Renewables “On Fire”

The theme that renewable energy is cheaper than some kinds of fossil fuels keeps recurring. The Guardian reported last week that solar and wind are often cheaper than coal, noting that the cost of solar and wind have dropped 85% and 56% respectively over the last decade. Last fall, the IEA said Solar is now the cheapest electricity in history. In January 2021, the US EIA forecast that 84% of new capacity would be zero carbon. In fact, according to IRENA (the International Renewable Energy Association) global installs of renewables last year hit a record. And finally, in the 3rd episode of the Big Switch, University of Texas post doc researcher Dr. Joshua Rhodes talked about how Texas (home of big oil!) now deploys the largest wind generation fleet in the United States.

The energy industry is building zero carbon capacity, and this will be a key factor in the effort to decarbonize global supply chains. Should we expect to see the entire grid become zero carbon? That’s probably unrealistic, for now.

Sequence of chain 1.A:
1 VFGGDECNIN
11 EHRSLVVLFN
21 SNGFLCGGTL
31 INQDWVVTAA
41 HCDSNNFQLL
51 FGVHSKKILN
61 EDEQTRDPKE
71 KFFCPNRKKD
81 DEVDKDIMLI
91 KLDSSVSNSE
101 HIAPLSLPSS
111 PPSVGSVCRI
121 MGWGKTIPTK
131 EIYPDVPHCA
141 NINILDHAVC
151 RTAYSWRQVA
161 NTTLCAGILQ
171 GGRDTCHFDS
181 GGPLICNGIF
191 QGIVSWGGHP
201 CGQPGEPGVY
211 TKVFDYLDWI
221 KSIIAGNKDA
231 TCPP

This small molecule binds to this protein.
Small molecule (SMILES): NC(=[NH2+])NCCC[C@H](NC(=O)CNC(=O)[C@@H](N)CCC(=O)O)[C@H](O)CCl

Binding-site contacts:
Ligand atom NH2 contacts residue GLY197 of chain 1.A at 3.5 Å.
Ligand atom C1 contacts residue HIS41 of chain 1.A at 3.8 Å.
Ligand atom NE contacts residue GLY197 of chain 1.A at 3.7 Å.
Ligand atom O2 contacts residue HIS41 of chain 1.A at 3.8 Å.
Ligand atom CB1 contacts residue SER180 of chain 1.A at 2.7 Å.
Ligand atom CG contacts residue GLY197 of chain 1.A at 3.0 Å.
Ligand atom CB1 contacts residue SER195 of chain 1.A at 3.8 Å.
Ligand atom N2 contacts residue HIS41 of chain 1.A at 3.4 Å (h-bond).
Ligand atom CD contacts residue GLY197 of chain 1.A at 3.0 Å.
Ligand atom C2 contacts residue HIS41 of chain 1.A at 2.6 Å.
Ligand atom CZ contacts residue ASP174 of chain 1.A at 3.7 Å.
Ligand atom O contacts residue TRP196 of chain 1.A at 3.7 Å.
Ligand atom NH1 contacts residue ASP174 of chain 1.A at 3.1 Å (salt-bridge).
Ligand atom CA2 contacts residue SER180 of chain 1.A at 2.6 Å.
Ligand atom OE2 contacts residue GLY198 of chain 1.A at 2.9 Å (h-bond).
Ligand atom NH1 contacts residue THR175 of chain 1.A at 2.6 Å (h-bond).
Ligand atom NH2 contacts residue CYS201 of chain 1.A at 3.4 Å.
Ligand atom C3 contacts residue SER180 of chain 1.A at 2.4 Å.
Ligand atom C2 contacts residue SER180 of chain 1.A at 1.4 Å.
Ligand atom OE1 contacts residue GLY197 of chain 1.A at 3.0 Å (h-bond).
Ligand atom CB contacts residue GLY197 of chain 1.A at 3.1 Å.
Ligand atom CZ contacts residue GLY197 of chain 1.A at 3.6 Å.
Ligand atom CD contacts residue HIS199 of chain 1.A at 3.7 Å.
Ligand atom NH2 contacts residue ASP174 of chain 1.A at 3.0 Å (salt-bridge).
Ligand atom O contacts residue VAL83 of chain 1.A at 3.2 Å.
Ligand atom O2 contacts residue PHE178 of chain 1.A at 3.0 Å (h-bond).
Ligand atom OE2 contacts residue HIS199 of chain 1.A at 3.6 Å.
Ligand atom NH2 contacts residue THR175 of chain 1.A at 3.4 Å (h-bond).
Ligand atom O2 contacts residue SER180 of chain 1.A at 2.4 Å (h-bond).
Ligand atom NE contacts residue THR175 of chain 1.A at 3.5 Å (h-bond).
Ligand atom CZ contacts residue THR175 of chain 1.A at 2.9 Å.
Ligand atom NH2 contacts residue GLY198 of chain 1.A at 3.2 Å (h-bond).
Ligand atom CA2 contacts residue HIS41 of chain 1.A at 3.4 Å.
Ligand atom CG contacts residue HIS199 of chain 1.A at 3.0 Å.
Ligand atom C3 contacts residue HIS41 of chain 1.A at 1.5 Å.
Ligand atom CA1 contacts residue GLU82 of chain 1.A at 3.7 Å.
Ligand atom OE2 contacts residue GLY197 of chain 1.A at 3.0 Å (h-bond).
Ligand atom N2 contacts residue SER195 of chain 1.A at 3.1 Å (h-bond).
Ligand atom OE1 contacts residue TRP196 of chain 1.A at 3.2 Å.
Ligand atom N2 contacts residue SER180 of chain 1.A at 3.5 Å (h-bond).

For starters, there will always be a need for a reliable energy source that can be turned off and on at will. Large scale energy storage solutions, such as massive battery systems, will get us part of the way there. However, unless new technology, or new nuclear installs, bring us the instantaneous generation that fossil fuels offer it’s unlikely fossil fuels will go away completely. We will need fossil fuel or nuclear generation, and then appropriate abatement strategies.

In addition to the reliable energy source need, the grid itself is constructed around a paradigm of centralized generation, and then transmission to substations, and then homes. It’s a forward feed system that presumes we will truck fuel to generation sites, generate power, and then distribute the power forward for consumption. The impact of this is that generation tends to be placed close to consumption sites, in order to minimize transmission losses. But you can’t truck the wind, or the sun, to a convenient place to generate power. The other challenge is reverse flow. Feeding energy bi-directionally into the grid from what are today’s consumption sites creates a whole new set of problems. It’s likely the grid itself will need to be updated.